Most stereotypes exist for a reason. Some seem to be maybe 1% true, while others hit the mark more often. One of the many stereotypes surrounding teenagers concerns their developing and rudimentary decision-making skills. I want to explore two ways this can majorly affect the health of young women (in the words of Young Jeezy) "sexually, mentally, physically, emotionally".
In Gloucester, Massachusetts "a pact [was] made by a group of teens to get pregnant and raise their babies together". None of these girls are over the age of 16. "...students were coming to the school clinic multiple times to get pregnancy tests, and 'seemed more upset when they weren't pregnant than when they were.' Some of the girls reacted to the news they were pregnant with high fives and plans for baby showers, Sullivan said. One of the fathers 'is a 24-year-old homeless guy,' Sullivan told the magazine.
Employees at the school categorized these girls as "girls who lack self-esteem and have a lack of love in their life." These girls, unlike those in Side A, are trying to become pregnant. They are hoping to bring someone into this world who will have no choice but to love them and depend on them. If only they understood just how dependant this person would be and just how much they still depend on their own parents.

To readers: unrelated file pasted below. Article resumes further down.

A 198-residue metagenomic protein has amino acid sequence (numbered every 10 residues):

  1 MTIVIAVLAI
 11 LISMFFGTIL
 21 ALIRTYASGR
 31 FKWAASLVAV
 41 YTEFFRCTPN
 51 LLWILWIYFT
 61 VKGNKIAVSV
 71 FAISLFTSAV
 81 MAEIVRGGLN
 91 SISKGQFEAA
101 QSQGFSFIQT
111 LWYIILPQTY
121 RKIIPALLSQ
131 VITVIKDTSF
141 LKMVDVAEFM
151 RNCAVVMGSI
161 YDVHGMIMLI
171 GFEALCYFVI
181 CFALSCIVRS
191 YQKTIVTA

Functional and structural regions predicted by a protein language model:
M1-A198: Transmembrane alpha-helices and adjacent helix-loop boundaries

These girls represent a large culture of young women who try to force love into their life by dangerous or ill advised means. Think of all of the poor girls who, as a result of sexual abuse, latch on to older men and seedy men or anyone who gives them the time of day. Imagine the underage prostitutes who think of their pimp with adoration because he is a man who feeds them, gives them a home and says he loves them. Think of the young women who grew up with parents who were absent, abusive, emotionally unavailable. We crave love and affection as humans and when we are denied it one place, we will simply find or create it elsewhere, however unhealthy.
What kind of message can we spread to these girls that will keep them from rushing into the harsh reality of adulthood? What can you do in your community?